Validity of the SenseWear® Armband to predict energy expenditure in pregnant women

Med Sci Sports Exerc. 2012 Oct;44(10):2001-8. doi: 10.1249/MSS.0b013e31825ce76f.


Few valid, objective methods exist to quantify physical activity and predict energy expenditure (EE) during pregnancy.

Purpose: The purpose of this study was to evaluate the validity of the SenseWear Mini armband monitor (SWA) (BodyMedia, Pittsburgh, PA) to estimate EE in pregnant women.

Methods: Thirty healthy pregnant women (22-24 wk of gestation) completed a series of activities of daily living (typing, laundry, sweeping, and treadmill walking: 2.0, 2.5, 3.0, and 3.0 mph, 3% incline) while EE was estimated by the SWA and measured by indirect calorimetry (IC). The SWA data were processed using both the v2.2 algorithm and the newer v5.2 algorithm. The estimated EE values were compared with the measured EE values using a three-way (method × algorithm × activity) mixed model ANOVA. Least square means ± SE were estimated in the model. Significance was set at P < 0.05.

Results: The analyses revealed a significant method (IC vs. SWA) × algorithm (v5.2 vs. v2.2) interaction with significantly smaller error (IC-SWA) for the newer v5.2 algorithm (-0.57 ± 0.06 kcal.min(-1)) than the older v2.2 algorithm (-0.78 ± 0.06 kcal.min(-1)). The SWA significantly overestimated EE for all activities, except inclined walking. The average mean absolute percentage error was considerably lower for the new algorithm (22%) than that for the older algorithm (35%). The average individual correlation coefficients revealed good overall agreement between the SWA and the IC (v5.2, mean r = 0.93; v2.2, mean r = 0.87).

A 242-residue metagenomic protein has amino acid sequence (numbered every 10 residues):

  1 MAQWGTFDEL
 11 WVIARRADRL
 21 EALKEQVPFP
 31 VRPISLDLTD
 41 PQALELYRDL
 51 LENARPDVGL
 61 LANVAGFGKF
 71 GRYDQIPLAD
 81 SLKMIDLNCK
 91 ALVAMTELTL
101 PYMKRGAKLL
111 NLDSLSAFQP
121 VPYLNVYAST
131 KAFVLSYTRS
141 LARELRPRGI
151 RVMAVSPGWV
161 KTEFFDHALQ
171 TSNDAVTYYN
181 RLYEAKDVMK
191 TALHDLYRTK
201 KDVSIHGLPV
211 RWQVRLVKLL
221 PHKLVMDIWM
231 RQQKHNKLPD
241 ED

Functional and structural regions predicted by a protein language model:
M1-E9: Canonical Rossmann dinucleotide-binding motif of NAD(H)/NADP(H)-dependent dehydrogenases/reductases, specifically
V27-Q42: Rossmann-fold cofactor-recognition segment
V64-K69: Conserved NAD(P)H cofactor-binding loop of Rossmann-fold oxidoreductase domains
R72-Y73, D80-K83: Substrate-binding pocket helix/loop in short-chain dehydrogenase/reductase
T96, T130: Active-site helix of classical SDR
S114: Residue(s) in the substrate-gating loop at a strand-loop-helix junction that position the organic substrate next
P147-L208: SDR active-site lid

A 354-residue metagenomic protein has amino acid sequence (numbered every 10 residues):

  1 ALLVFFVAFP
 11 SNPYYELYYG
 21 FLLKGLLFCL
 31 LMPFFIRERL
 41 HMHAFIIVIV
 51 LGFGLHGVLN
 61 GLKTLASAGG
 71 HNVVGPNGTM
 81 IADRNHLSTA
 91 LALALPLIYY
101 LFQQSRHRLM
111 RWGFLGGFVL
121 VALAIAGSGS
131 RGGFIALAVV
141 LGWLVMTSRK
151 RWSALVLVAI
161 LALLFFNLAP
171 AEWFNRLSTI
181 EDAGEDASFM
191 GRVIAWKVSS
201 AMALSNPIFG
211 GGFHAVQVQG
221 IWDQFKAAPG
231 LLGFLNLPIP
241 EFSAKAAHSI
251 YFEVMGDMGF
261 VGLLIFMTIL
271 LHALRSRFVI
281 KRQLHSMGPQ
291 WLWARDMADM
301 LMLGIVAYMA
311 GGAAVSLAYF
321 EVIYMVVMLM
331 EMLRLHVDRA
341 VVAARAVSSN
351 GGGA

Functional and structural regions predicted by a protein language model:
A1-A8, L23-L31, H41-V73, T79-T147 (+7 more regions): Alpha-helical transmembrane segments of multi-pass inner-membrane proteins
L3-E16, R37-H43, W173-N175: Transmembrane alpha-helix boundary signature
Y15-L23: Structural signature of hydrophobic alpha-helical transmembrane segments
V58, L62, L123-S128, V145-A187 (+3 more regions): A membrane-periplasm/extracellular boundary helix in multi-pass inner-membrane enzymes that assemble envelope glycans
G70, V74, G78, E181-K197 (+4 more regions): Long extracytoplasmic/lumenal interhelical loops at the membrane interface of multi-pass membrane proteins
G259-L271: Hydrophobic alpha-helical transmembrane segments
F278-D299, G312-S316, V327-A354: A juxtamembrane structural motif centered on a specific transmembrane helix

Conclusion: Overall, the SWA correlated well with IC; however, EE was significantly overestimated during most activities. Future studies should develop pregnancy-specific algorithms and assess validity of the SWA at all stages of pregnancy to further improve prediction of EE in this population.

Publication types

  • Validation Study

MeSH terms

  • Activities of Daily Living
  • Adult
  • Algorithms
  • Calorimetry, Indirect / instrumentation
  • Calorimetry, Indirect / methods
  • Energy Metabolism / physiology*
  • Female
  • Humans
  • Models, Biological
  • Monitoring, Ambulatory / instrumentation*
  • Monitoring, Ambulatory / methods
  • Pregnancy
  • Young Adult